Is Working from Home Impacting Your Mental Health?

Published on: January 25, 2021 

Are you getting tired of conducting virtual meetings and missing the in-person contact we used to have before the pandemic? If so, you’re not alone; this has now become the new normal around the world. Employees are spending more time in front of their computer screens than ever before.

You might be one of the many homebound workers caged in your apartment, glued to your computer with your headset on while training, presenting or explaining a project to another four to five colleagues in a similar situation. Meanwhile, if you’re a parent, you have the added burden of supervising your kids and trying to keep them on track while schooling from home.

On top of that, you’re no longer visiting your friends and family as you did before the pandemic. Celebrating virtual birthdays and family gatherings may provide a temporary happiness but it’s often accompanied by the frustration of not being able to visit them in person. Lack of exercise and sleep and unhealthy eating habits may be adding to the problem.

Anxiety and Depressive Disorders Increasing

With all of these limitations to our physical, mental and social environments, it’s easy for anxiety and depression to get a grip on our lives. And, in fact, that is what’s happening at an alarming rate. According to the Household Pulse Survey, conducted by the National Center for Health Statistics and Census Bureau, 30 percent of Americans surveyed in December 2020 reported symptoms of depressive disorder while 37 percent reported symptoms of anxiety disorder. Floridians largely reflected these numbers, with 28 percent reporting symptoms of depression and 38 percent reporting feelings of anxiety. These numbers are approximately four times the levels reported in 2019.

Mental Health Tips for Working from Home

Fortunately, we are beginning to see the light at the end of the tunnel as the COVID-19 vaccine rolls out. Yet many of us will continue working from home for some time or even permanently. If you’re among the work-from-home crowd, here are some actions you can take to support your mental health:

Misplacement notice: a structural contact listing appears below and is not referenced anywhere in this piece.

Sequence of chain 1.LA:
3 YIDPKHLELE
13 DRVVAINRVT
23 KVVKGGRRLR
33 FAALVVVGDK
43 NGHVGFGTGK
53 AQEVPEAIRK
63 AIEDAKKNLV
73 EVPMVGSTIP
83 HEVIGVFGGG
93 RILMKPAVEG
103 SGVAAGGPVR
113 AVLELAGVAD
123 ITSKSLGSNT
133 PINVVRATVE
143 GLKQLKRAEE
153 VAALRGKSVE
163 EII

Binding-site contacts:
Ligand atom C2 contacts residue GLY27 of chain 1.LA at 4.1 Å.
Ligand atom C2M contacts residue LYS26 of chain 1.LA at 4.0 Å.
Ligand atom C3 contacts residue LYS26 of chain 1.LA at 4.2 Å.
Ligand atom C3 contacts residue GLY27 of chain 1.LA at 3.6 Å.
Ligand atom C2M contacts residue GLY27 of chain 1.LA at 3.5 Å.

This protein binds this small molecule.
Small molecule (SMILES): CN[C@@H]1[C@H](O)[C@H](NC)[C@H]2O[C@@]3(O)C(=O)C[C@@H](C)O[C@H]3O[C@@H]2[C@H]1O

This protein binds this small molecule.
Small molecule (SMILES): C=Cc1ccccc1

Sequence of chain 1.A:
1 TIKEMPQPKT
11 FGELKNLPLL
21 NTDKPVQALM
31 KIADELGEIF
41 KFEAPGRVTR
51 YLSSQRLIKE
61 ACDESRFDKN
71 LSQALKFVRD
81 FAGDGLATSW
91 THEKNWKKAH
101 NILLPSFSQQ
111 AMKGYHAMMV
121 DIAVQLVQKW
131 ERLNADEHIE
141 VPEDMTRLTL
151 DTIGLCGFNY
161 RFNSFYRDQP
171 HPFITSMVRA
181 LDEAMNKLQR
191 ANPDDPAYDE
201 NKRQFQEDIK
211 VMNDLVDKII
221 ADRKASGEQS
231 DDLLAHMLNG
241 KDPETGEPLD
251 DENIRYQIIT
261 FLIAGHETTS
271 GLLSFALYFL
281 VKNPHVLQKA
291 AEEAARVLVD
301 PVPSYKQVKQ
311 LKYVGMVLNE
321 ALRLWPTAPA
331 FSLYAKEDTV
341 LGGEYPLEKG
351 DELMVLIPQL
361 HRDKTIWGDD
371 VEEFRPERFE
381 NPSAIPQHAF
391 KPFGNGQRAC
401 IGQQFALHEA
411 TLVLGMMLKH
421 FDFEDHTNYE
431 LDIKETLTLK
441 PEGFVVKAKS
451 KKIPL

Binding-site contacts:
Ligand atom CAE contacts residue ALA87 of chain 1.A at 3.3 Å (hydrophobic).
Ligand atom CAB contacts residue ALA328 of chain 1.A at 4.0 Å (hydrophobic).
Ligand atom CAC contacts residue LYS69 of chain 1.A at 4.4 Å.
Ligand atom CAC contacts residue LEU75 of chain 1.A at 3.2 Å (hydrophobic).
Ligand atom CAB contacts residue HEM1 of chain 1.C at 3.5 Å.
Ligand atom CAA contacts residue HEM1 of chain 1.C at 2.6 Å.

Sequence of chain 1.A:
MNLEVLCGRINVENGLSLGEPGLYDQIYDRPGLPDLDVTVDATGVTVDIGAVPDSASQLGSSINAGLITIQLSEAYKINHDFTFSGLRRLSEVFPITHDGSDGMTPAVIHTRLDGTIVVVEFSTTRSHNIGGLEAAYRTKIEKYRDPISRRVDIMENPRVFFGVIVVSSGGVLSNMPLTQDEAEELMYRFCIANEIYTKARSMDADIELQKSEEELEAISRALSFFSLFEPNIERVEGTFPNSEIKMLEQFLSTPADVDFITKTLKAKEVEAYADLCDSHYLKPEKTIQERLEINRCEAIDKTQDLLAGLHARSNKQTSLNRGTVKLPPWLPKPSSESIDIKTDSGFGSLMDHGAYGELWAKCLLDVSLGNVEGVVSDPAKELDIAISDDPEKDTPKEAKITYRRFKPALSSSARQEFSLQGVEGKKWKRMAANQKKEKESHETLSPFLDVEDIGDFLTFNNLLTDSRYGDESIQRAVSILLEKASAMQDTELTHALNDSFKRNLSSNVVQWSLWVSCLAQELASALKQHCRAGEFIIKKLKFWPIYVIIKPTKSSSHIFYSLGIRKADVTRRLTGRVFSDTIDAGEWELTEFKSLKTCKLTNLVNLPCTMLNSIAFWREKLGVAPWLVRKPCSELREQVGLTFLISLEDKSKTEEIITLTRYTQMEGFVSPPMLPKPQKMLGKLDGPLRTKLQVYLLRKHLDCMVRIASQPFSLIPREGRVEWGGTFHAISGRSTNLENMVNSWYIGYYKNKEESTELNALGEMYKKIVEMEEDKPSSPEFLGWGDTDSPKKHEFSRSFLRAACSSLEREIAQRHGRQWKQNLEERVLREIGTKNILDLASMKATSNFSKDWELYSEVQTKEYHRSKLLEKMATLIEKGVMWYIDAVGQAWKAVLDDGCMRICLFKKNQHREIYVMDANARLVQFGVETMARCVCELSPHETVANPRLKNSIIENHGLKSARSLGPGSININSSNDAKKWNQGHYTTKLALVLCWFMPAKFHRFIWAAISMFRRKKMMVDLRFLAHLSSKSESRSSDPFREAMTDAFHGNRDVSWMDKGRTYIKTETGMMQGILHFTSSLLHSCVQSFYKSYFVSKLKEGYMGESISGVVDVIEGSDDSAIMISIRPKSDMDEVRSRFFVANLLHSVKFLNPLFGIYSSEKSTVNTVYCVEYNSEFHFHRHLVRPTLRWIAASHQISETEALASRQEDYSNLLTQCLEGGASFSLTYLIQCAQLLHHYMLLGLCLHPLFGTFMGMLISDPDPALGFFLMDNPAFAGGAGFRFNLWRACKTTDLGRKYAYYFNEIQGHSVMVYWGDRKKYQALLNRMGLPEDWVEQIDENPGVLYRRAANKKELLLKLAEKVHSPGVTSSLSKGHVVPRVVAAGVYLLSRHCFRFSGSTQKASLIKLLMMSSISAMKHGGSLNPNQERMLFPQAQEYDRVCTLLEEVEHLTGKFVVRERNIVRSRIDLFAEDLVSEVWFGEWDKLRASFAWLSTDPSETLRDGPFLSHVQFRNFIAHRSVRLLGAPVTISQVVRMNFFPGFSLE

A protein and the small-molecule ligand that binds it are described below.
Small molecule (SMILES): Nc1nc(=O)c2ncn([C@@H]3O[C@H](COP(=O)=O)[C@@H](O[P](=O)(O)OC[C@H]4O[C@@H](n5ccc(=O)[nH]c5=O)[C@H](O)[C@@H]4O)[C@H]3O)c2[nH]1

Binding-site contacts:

• Maintain a regular schedule for you and each family member to work and learn from home. Set boundaries for your work schedule so that you have time for yourself and your family too.
  • Exercise every day for at least 30 minutes. Take a walk, hop on your bike, or take a virtual gym class. The important thing is to include it in your daily schedule and stick to it religiously.  When you exercise, your body releases chemicals such as dopamine and endorphins in your brain that make you feel happy. Not only is your brain dumping out feel-good chemicals, but exercise also helps your brain get rid of chemicals that make you feel stressed and anxious.
  • Maintain hygiene and cleanliness around your house or apartment. Keeping clutter to a minimum will help you feel less stressed and more in control. Studies show that being around clutter and disorganization makes it harder for your brain to focus and remember things.
  • Avoid too much exposure to the news and social media that may elevate your stress and anxiety.
  • Add some plants to your open space. Studies show that being around plants helps people feel more calm and relaxed, helps improve concentration and attention span, and increases creativity and productivity. Spending time at a park surrounded by greenery will give you similar benefits.
  • Listen to calm music and allow for 20 minutes of meditation or breathing exercises daily. You might also enjoy journaling, reading, cooking with new recipes, or another creative activity that appeals to you.

If you’re finding it difficult to feel mentally balanced and stable, be aware of the signs of depression. These include a loss of interest in daily activities, fatigue, feelings of hopelessness or worthlessness, anger or irritability, sleep changes (insomnia or over-sleeping), concentration problems, and weight loss or weight gain. (Learn more about depressive disorders and anxiety disorders in our Mental Health Library.)

Remember, professional help is available if you need it. Harmony United Psychiatric Care has a large team of licensed therapists experienced in treating anxiety, depression, and other mental health conditions. Our Telepsychiatry service makes it easy for you to get help from the comfort and privacy of your home. We’ll get you scheduled quickly so you can start feeling better soon. To schedule an appointment, visit our Book Appointment page.

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